I think we’ve all lied to ourselves at some point and said that we’re fine. It’s easy to get the wrong idea that once we wake up one day and feel alright, we’ve healed from whatever circumstance, trauma or heartache we were experiencing. There’s no guarantee of when the long, grueling nights end. There’ll be a moment in the middle of the day when you’re reminded of your hurt. And it will catch you off guard. It’d be comfortable to believe that we never confront the same pain twice. Like many other aspects of life, it’s unfair that that isn’t the case.
There’s a certain sense of denial associated with healing. It could be upholding that you will never find your way through a situation. It could be believing that you’re done remedying yourself. We want to heal quickly because of its outright uncomfortable, off-putting and agonizing nature. It could be forgetting that the process can take longer than you thought, expected or wanted it to. The truth is that healing is not linear.
The tricky thing about healing is that it takes on many different forms. You can’t know what to expect. The way a singular individual responds to one hardship may not be the same response exhibited toward another circumstance. A parallel reaction isn’t guaranteed.
While time will be your best friend throughout challenging moments, it’s an element you must utilize to the best of your ability in order to be able to feel better down the line. According to Verywell Mind’s 2021 article “‘Time Heals All Wounds:’ Is There Any Truth to This?” by Morgan Mandriota, medically reviewed by Carly Synder, Ph.D., time essentially equates to opportunity. In other words, “how someone heals over time ultimately depends on how they decide to use that opportunity to shape their present and future circumstances.” You don’t need to immediately bounce back from an emotionally taxing situation to respond to it constructively. You’re allowed to take your time. Listen to your body and your mind, and do what feels natural to you.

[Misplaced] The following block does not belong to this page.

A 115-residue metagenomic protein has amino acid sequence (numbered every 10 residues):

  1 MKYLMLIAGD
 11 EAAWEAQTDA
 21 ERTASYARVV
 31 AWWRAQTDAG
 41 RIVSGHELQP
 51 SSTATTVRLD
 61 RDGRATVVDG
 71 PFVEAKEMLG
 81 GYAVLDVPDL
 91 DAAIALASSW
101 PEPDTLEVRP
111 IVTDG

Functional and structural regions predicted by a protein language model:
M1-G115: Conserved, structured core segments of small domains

Healing is also extremely personal. While it may be tempting to look at how another handles hardship, reflect on your journey, and compare the two, you should not judge yourself or another. Each person undergoes a distinctive healing process. People react to pain in starkly contrasting ways. People take on different coping mechanisms, which may be destructive or constructive.
A 2013 article, “10 Tips for Emotional Healing” from Psychology Today’s Eric R. Maisel Ph.D., clarifies that “we are not so completely in control of our being that we can prevent past sore points from returning. They have a way of pestering us as anxious sweats, nightmares, sudden sadness, and waves of anger or defeat.” Therefore, casting aside negative thoughts and physiological responses is complex and may require effort. It’s critical to implement positive practices and create beneficial habits. Among them, journaling, meditation, exercise or yoga can be rewarding. You shouldn’t rule anything out until you give it a try. You never know whether you might be surprised by what works for you. For example, I remember refusing to try yoga or laughing when people suggested it to help me work through anxious thoughts. When I got sick, I was urged not to go on a run or do any strenuous exercises and had no choice but to give yoga a try for some physical activity. I was surprised by how I felt lighter and alleviated immediately after finishing a guided routine. Now, I am happy to consider myself a yogi and often turn to it when I feel overwhelmed.
Ultimately, there is no right amount of time to spend on healing. You should honor what your mind and body call for. Try to disassociate any feelings of guilt or dismissal of your emotions from the process of healing. You deserve peace.